Following a two day organic farming conference in Veppur, inaugurated by Sub-Collector in May2015, 22 farmers have volunteered to grow Millets using organic farming methods. But only 10 have gone for sowing.
We have organised trainings on Millets by experienced farmers and experts from ‘Siruthaniya Magathuva Maiyam’, GoTN and also field trainings on organic inputs etc. We have also made a visit to Sittilingi with farmers to learn how a collective of farmers could succeed not only production but also in marketing.
Our farmers have opted nearly 10 crops in the last Aadi-Avani agriculture season, mainly Varagu and other millets like Thinai, Kudiraivali, Samai, Nattukambu, , Irungu Solam and other crops like Kadalai, Thuvarai & vegetables. In the end of the season out of 5.5 acres, farmers could produce 2232 Kgs of Varagu. Other crops are used for slf consumption. Barefoot Academy of Governance has made arrangements to buy Varagu from farmers @Rs.30/Kg.
We have travelled widely to explore machinery for processing and value addition. We are exploring the possibility of setting up a processing and value addition unit in Veppur block with the participation of women SHG.
Our organic farming initiative was part of a UNDP project addressing ‘Water, Food & Agriculture, Sanitation, Livelihood & Bio-diversity securities’ in 3 backward block in TN (Veppur), Maharashtra (Mokhada) and Odisha (Muniguda).
In the current season nearly 50 farmers, covering more than 60 acres have volunteered to grow millets like Vargagu, Irugu Solam, Thinai, Kudiraivali etc. Many of them have already gone for sowing.
We have already organized a one-day workshop on Organic farming and Millets and a field training for organic inputs in the month of Aug.2016.
So far we have been able to mobilise farmers and facilitate the process without any major hurdles. We foresee the following broad tasks/commitments ahead of us for the next 3-5 years
1. Evolving an institutional arrangement for the collective
This includes evolving constitution/ MoU/ Framework for functioning; bring in democracy and ownership (Electing representatives). Main agenda is to promote a self-propelled, self-managed and self reliant model leading to a self-sustained collective.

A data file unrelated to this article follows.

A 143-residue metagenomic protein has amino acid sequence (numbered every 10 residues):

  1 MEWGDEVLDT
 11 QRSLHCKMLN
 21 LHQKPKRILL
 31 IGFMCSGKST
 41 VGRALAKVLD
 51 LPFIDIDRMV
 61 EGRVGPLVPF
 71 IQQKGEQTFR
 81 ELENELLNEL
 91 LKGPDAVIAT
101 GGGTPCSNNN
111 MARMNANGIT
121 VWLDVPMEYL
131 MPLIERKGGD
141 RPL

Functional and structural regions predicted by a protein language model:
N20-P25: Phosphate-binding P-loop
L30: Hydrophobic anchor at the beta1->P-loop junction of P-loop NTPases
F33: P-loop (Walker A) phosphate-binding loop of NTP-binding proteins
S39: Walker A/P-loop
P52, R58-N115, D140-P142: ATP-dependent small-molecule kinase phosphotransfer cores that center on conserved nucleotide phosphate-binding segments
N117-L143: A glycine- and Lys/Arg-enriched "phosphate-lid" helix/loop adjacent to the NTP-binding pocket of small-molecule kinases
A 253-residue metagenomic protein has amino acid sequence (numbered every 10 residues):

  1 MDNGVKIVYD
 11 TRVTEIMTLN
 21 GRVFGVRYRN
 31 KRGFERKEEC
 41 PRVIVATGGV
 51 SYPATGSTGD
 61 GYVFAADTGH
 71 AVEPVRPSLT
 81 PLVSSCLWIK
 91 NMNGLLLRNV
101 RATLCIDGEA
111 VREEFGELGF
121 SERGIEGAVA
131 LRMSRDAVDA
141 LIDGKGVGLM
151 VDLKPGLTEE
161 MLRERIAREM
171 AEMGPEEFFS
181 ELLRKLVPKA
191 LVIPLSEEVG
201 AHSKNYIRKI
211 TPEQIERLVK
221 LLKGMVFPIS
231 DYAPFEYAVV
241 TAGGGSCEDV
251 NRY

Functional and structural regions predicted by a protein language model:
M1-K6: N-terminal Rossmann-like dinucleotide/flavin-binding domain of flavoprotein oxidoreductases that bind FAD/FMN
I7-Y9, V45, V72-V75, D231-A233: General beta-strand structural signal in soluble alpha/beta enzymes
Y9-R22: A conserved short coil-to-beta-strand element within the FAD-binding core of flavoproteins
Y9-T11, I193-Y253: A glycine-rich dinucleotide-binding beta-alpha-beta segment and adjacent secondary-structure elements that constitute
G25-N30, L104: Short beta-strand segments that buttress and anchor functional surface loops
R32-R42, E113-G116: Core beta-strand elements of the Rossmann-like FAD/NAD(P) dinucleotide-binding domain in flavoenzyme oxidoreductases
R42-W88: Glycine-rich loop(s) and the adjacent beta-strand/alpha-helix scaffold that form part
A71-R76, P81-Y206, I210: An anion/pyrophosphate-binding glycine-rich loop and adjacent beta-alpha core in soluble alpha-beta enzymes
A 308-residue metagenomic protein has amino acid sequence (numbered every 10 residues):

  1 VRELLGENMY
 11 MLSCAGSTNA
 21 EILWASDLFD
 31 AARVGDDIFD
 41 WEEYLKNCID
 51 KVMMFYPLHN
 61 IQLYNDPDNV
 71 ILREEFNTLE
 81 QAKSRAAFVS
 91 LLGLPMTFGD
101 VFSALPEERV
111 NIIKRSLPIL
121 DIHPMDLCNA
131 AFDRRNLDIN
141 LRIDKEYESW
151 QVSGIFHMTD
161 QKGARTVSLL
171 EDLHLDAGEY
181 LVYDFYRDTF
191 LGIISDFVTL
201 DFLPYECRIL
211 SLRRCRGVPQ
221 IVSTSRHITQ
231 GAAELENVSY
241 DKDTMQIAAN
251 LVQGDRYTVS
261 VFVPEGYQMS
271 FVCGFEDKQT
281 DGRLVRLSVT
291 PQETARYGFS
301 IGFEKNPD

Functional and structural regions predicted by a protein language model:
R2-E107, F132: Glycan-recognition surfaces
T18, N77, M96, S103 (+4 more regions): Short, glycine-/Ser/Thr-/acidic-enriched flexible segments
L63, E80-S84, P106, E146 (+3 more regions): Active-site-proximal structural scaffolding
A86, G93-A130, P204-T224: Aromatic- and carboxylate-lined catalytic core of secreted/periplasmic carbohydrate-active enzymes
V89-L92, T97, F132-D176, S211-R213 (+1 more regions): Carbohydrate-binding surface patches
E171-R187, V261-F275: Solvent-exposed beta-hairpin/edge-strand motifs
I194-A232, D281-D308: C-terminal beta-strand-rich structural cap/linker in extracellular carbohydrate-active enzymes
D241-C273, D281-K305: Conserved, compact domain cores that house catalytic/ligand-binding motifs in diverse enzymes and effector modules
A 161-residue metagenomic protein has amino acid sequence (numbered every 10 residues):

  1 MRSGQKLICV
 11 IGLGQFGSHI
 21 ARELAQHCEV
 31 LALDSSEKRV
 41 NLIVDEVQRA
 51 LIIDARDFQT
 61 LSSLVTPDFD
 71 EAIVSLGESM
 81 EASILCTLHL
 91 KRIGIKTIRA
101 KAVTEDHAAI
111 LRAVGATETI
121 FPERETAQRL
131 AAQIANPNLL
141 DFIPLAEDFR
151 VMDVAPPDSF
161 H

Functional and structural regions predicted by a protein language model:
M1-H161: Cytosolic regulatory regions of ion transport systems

2. Imbibing ideology and enhancing skills whenever necessary
This includes Training and workshops on Zero budget farming & other Sustainable agri. Practices; Possibilities in Seed Production; Possibilities in Processing and Value addition; Possibilities in Marketing; Institution building; Exposure Visits to Deccan Development Society, Timbatktu Collective , OFM, processing units etc.
3. Arrangements for processing and value addition
This includes setting up a processing and value addition unit (To Explore possibilities for soft loans/ grants etc); Intensive training (including from govt. institutions); Involving women
4. Self consumption and reaching out to others (Marketing Linkage)
This includes Promotion of millet based traditional food habit in Veppur Block by organising Traditional Food Festival, workshops and competitions for women, students etc; identifying a network of organic shops across TN & other states which can buy our produce.
5. Need based association with govt. Institutions
In terms of Production, processing and value addition technology; Soft loans to set up processing and value addition units; Promotion of PuP (Public-Public Partnership)
6. Need based studies
This includes studies on Soil health, Water context, Pests, birds and Agriculture, Impacts of Chemical Intensive farming, Agri. economy etc.
7. Documentation & Dissemination
This includes Documenting on Farmers and Farms, Process, Trainings and Workshops. Dissemination includes creating an FB Page, Writing articles, Publication of small booklets etc; Organising Organic Food Mela etc.
The broad commitments mentioned above are collective commitments and we hope that with the participation and contribution from farmers, government agencies, other support institutions and press, we can realise the objectives we set for ourselves. We only hope that in the long run, farmers and people of Veppur block will lead a self-reliant, sustainable life.
The future belongs to those who believe in the beauty of their dreams
1 Block G Return Fasli,2011-12
2 Source: District HDR 2014
3 Collective of 300 organic tribal farmers excelling not only in production but also in marketing
4 This Collective works with 100s of tribal farmers in Anantpur district and a very successful model too
5 A network of organic shops which helps farmers to directly sell their produce at a better price